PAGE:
I've been struggling finding the loss functions, $L(\theta,d_1)$ and $L(\theta,d_2)$, for the following question:

Items I manufacture are either independently flawed with probability, $p$, or perfect. If I send a flawed product to a customer, my loss is \$A. I can choose to either send the item without checking it, denoted as decision, $d_1$, or inspect it with a foolproof method and keep replacing the item/checking it until I find a good one to send, decision, $d_2$. The cost of making an item is \$B and the cost of checking it is \$C. Let $\theta_1$ mean the first item is perfect, $\theta_2$ mean the second item is perfect but the first is flawed, $\theta_3$ mean the third item is perfect but the first two are flawed, etc.

If there were a finite number of states of nature, $\Theta$, I could solve this. I'm guessing I have to find the limit of this infinite series? I'm not sure how to do that though. All tips/help appreciated.

My loss matrix: \begin{table}[] \centering \caption{My caption} \label{my-label} \begin{tabular}{lllll} \cline{3-3} & \multicolumn{1}{l|}{d\_1} & \multicolumn{1}{l|}{d\_2} & & \\ \cline{3-3} \theta\_1 & B & B+C & & \\ \theta\_2 & A+2B & 2(B+C) & & \\ \theta\_r & A+rB & r(B+C) & & \end{tabular} \end{table}


You describe a setup in which there are just two states of nature: "flawed" and "perfect." You will make a binary decision whether to check the item (and react accordingly) or not. We need to work out the costs.

There are four possibilities. Initially, you pay $B$ to manufacture either item. At that point you make the decision:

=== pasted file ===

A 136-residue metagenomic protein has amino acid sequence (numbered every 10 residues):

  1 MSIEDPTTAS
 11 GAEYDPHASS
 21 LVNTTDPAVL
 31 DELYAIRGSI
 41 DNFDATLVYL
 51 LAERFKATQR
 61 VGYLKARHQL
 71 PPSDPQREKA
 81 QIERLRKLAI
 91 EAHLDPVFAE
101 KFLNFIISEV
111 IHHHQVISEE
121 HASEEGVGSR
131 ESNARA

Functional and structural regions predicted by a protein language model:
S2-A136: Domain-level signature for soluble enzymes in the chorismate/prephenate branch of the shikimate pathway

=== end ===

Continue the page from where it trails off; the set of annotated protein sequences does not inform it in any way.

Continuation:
1. You decide not to check the item, but send it along to the customer.

    a. If it is perfect, no extra cost is incurred. The total cost is $B$.

    b. Otherwise, an extra cost of $A$ is incurred, for a total of $B+A$.

  2. You decide to check the item at a cost of $C$.

    a. If it is perfect, it will pass the check and the customer will be satisfied. The total cost is $B+C$.

    b. If it is flawed, you reject the item and start the procedure over with a new one. The total cost is $B+C$ plus the expected cost of checking items until one passes.

Let the expected cost of (2b) be $X$. It has two components:

  • A cost of $B+C$ incurred with probability $1-p$ (scenario 2a).

  • A cost of $B+C+X$ incurred with probability $p$ (scenario 2b).


$$X = (B+C)(1-p) + (B+C+X)p.$$

The solution is

$$X = \frac{B+C}{1-p}.$$

We can now work out the costs of each decision. For electing not to check the item, the expected cost in (1) is $$\text{Cost}(\text{no check}) = B(1-p) + (B+A)p = B + Ap.$$ For electing to check the item, the expected cost in (2) is $$\text{Cost}(\text{check}) = X = \frac{B+C}{1-p}.$$ You may take these costs as the loss function or, if you wish, you may express the costs relative to the lowest possible one. That will depend on which of these two costs happens to be smaller (and that depends in a somewhat complicated way on the values of $A$, $B$, $C$, and $p$).

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  • $\begingroup$ This was very, very helpful. I get it now. Thank you very much, @whuber. $\endgroup$ – user2205916 Sep 11 '15 at 20:17

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